At odds with two judges in other parts of the country, a Pensacola-based federal judge backs her decision to dismiss Florida’s injunction request against a Biden administration rule that would require healthcare workers to be vaccinated against COVID-19.
U.S. District Judge Casey Rodgers on Wednesday issued a 19-page order saying she had considered a new Florida law to ban vaccination warrants, but the law has not changed its mind on the denial of the request for a preliminary State injunction.
Rodgers also separated from federal judges in Missouri and Louisiana who issued injunctions against the Biden administration’s rule – including a decision Tuesday by Louisiana U.S. District Judge Terry Doughty to issue a preliminary injunction to nationwide against the vaccination mandate.
Rodgers wrote in a footnote in her order on Wednesday that she “respectfully disagrees and is not convinced by the reasoning of these courts.”
She wrote that the federal Centers for Medicare & Medicaid Services, which released the rule last month, “are not usurping state police power to regulate broadly for the common good, but have instead put in place a health precaution for the effective and efficient administration of the federal government. health care programs it is responsible for administering.
Rodgers dismissed Florida’s injunction request on November 20, but later said it would reconsider the decision due to the state’s new law, which was passed in a special legislative session the month latest. She said she was not informed of the passage of the law, which was signed on Nov. 18 by Gov. Ron DeSantis, before delivering the Nov. 20 decision.
Florida Attorney General Ashley Moody challenged the Nov. 20 ruling in the U.S. 11th Court of Appeals. A copy of Rodgers’ supplemental order on Wednesday was filed with the Atlanta Court of Appeals. She said she believed it was appropriate to approach state law as the appeal is being considered “since the matter was not resolved in the original order.”
The federal rule would apply to hospitals, nursing homes, and other health care providers that participate in Medicare and Medicaid programs. Under the rule, healthcare workers would be required to receive at least one dose of COVID-19 vaccine by December 6 and be fully immunized by January 4, with limited exemptions for medical and religious reasons.
As Doughty issued a nationwide preliminary injunction against the rule, Moody’s office on Wednesday requested that the 11th U.S. Court of Appeals move forward with the Florida case, as the Louisiana’s decision will likely be appealed. Florida is first asking for what is called an “injunction pending appeal” which would temporarily suspend the vaccination rule.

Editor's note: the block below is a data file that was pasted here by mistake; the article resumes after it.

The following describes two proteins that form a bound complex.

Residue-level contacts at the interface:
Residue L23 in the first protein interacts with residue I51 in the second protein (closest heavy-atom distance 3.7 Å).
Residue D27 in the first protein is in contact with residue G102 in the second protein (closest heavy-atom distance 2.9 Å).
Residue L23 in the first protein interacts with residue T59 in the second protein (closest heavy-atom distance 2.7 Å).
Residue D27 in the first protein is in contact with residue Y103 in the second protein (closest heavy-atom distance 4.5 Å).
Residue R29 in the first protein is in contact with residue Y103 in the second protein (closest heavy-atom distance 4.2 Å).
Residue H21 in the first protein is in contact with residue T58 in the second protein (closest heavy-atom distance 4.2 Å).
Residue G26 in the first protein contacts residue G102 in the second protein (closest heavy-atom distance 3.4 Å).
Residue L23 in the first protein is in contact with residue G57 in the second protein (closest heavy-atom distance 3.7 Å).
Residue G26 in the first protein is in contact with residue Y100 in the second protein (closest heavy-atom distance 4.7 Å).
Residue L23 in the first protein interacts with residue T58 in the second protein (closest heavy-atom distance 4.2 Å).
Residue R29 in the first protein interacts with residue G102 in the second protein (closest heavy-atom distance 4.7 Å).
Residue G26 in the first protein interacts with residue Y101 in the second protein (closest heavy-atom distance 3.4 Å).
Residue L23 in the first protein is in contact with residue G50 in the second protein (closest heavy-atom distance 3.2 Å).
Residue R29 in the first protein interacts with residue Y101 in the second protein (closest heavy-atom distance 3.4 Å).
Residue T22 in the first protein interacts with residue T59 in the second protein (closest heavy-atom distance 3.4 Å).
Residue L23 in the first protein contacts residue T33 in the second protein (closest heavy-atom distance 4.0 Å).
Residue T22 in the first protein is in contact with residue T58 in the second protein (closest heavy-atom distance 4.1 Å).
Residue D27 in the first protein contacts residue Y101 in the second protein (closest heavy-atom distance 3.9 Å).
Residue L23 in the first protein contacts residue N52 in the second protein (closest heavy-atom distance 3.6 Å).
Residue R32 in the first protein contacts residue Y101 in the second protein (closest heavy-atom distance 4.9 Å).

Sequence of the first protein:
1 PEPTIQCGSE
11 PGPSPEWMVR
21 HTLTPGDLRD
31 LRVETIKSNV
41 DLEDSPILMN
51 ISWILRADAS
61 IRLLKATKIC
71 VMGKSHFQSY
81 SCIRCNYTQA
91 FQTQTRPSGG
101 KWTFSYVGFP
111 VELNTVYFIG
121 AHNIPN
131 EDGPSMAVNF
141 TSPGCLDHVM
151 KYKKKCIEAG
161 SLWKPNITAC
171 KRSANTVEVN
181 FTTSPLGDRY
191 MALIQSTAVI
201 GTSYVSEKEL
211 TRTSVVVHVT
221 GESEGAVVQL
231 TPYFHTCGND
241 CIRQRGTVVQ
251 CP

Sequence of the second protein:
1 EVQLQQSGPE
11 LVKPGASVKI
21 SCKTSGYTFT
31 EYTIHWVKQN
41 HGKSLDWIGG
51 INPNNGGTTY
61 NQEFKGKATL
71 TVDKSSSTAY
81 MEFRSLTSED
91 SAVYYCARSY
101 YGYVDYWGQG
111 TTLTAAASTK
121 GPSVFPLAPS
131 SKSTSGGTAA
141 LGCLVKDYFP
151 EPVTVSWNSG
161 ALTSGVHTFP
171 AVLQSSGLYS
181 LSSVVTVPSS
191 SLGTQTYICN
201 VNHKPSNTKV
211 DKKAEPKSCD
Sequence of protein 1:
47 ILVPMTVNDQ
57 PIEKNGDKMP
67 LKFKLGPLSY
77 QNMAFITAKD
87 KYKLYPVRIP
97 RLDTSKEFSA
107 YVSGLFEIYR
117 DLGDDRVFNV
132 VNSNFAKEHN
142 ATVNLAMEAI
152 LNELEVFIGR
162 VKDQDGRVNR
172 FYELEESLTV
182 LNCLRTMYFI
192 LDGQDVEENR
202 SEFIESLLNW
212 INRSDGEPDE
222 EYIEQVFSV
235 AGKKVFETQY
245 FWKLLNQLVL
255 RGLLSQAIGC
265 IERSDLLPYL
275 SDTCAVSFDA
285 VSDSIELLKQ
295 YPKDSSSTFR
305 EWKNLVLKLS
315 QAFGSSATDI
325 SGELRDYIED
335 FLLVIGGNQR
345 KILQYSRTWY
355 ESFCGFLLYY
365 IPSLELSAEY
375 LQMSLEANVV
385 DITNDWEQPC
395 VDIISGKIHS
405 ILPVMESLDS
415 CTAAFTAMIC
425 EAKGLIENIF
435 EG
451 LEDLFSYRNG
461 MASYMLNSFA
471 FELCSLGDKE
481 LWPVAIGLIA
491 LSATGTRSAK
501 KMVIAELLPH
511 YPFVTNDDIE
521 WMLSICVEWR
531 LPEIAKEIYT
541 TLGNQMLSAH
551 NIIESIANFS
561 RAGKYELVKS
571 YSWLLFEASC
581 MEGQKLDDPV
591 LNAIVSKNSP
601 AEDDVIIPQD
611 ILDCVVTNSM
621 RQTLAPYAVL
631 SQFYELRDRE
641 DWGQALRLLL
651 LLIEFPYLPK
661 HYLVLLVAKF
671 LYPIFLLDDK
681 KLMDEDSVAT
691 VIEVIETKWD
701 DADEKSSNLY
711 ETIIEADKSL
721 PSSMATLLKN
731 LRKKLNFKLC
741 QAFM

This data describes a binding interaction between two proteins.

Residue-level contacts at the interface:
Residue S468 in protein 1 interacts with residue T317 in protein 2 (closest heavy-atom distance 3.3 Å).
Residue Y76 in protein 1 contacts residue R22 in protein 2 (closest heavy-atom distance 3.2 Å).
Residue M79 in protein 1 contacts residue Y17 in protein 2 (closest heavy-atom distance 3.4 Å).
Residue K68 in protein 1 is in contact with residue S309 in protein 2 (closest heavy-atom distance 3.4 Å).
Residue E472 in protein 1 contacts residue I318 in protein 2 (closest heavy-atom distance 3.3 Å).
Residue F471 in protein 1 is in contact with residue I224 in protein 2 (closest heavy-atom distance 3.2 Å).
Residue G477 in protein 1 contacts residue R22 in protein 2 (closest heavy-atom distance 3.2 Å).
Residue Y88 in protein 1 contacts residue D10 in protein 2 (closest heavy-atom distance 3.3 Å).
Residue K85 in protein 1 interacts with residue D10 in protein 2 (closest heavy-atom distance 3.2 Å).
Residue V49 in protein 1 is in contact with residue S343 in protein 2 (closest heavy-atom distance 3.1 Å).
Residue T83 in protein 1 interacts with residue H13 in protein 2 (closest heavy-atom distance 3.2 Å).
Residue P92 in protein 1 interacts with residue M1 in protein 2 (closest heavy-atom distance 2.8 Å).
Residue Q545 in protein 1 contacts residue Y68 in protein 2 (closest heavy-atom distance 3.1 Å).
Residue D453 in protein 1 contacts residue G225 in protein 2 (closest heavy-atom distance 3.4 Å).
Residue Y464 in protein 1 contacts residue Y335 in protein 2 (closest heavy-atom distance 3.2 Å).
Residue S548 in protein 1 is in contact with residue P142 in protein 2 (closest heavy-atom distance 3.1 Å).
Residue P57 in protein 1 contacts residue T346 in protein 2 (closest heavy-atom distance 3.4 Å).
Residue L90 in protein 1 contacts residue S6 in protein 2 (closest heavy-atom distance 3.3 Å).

“If the national injunction (in the case of Louisiana) was maintained or reduced, Florida and its citizens would be unprotected as of Dec. 6,” Moody’s office said in Wednesday’s filing. Florida therefore respectfully requests that the 11th Circuit court continue to consider Florida’s petition urgent and render a decision before the December 6 deadline. ”
The vaccination requirement would affect hundreds of private hospitals, nursing homes, and other providers in Florida, as well as state agencies that provide health services. State and industry officials have repeatedly pointed out that the requirement could exacerbate staff shortages, including at facilities such as the state’s veteran nursing homes.
Moody’s office alleged that the federal government exceeded its legal authority in issuing the vaccination requirement and failed to follow proper procedures, such as state consultation and notification. Further, the lawsuit argues that the requirement is “arbitrary and capricious”. Much of the lawsuit is based on alleged violations of federal law on administrative procedure.
In a document filed Monday with the appeals court, Moody’s office said “the warrant is repeatedly illegal.”
“The Centers for Medicare and Medicaid Services have taken the unprecedented step of mandating the vaccination of millions of frontline health workers,” the document said. “The measure risks exacerbating an already acute shortage of healthcare workers and harming the highly vulnerable populations Medicare and Medicaid are helping, while claiming to nullify Florida’s sovereign prerogative to ban forced COVID-19 vaccination. ”
But Rodgers, who was appointed to the bench by former President George W. Bush, wrote in his order on Wednesday that the secretary of the US Department of Health and Human Services has broad regulatory authority over Medicare programs and Medicaid. The department includes the Centers for Medicare & Medicaid Services.
She also wrote that a “balance of actions” favored the denial of the injunction request.
“In this case, the safety of patients and of the Medicare and Medicaid staff administering the program throughout this pandemic, which has claimed hundreds of thousands of lives, and the need to slow the spread of the virus, is greatly improved by due to COVID. -19 vaccine, according to (at) medical science and public health, “Rodgers wrote. “This interest in public safety is particularly compelling in the context of healthcare facilities, which are responsible for protecting vulnerable patients participating in Medicare and Medicaid programs, and therefore weighs heavily on the denial of an injunction.”
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